Justice O’Connor, who along with Justice Harry Blackmun represented the swing votes in the case, used her opinion to apply the “endorsement” test she had introduced in Lynch. In this case, citing both the particulars of the display as well as its setting, she concluded that the crèche represented an unconstitutional endorsement of Christianity. Justice O’Connor pointed out that the courthouse crèche included the figure of an angel bearing a banner with the Latin phrase meaning “Glory to God in the Highest,” and the crèche was displayed by itself in the “most beautiful” part of the county building. Thus, she concluded, a reasonable observer would perceive the display as an endorsement by the city of the religious message that the birth of Jesus was an event of great religious significance.

By contrast, the outside display, which included the menorah, Christmas tree, and liberty sign, did not represent an endorsement of religion, according to Justice O’Connor. Although she acknowledged the religious character of the menorah and the partial religious character of the Christmas tree, a reasonable observer, she said, would see in those multiple symbols a message of religious tolerance and diversity. The display, in its particular setting, “conveys neither an endorsement of Judaism or Christianity nor disapproval of alternative beliefs,” she concluded.

Although Allegheny County is the Supreme Court’s most recent word on seasonal religious displays, lower federal courts have remained actively engaged in the issue, handing down a number of decisions on holiday displays. As already noted, some legal commentators contend that these lower court rulings lack consistency, and some judges involved in these cases agree with this criticism. One U.S. Circuit Court of Appeals judge, for instance, has complained that O’Connor’s test in Lynch required ‘scrutiny more commonly associated with interior decorators than with the judiciary.”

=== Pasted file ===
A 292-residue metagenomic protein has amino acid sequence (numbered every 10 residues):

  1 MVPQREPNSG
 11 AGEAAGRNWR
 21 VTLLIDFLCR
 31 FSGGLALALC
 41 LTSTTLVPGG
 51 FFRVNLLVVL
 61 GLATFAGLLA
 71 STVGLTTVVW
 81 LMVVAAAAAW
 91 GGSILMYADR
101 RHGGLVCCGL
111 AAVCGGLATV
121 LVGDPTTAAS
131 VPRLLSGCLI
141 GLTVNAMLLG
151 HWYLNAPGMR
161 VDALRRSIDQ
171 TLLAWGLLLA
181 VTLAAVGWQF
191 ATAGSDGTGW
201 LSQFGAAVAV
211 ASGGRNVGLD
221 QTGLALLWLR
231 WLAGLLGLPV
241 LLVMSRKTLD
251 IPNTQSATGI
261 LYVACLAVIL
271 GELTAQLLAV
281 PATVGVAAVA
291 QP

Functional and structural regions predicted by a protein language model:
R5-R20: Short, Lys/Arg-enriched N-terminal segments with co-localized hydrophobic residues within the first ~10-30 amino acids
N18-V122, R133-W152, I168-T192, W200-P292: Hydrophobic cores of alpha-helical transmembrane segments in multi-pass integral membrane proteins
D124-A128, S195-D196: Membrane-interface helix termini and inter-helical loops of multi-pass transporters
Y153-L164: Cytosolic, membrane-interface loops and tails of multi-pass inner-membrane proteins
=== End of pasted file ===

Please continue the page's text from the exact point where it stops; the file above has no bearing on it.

The various court decisions suggest at least one rule of thumb: the safest course for public officials planning a seasonal religious display is to surround it with more secular holiday symbols.

In short, a well-placed Santa and reindeer could save a crèche from being removed from the village square by a federal court.

The Lynch and Allegheny County cases involved religious displays sponsored by state or local governments. A different constitutional problem arises if a state creates a public forum, such as a public square open to all, in which private parties are free to present their own views. In such a forum, the views expressed are not attributable to the government and the government is not seen as “endorsing” those views. At the same time, the courts have ruled that the government may not discriminate in granting access to such public spaces, and it may not be able to block such unwanted expression as a cross erected by the Klu Klux Klan or a speaker with opinions that some find offensive.

These equal access principles have come into play in cases involving holiday displays. For example, in Chabad of Southern Ohio & Congregation Lubavitch v. City of Cincinnati (2004) the Sixth U.S. Circuit Court of Appeals ruled that the city of Cincinnati could not exclude a religious group from placing a Hanukkah menorah on the city’s main public square. Because the square was a public forum for private expression, the court concluded that the city had unconstitutionally attempted to exclude controversial displays, including those with religious content that might offend local citizens. The right of equal access to a public forum did not permit such an exclusion, the court ruled.

This report was written by David Masci, a senior research fellow at the Pew Forum on Religion & Public Life, Ira “Chip” Lupu, the F. Elwood & Eleanor Davis Professor of Law at George Washington University, and Robert Tuttle, the David R. and Sherry Kirschner Berz Research Professor of Law & Religion at George Washington University.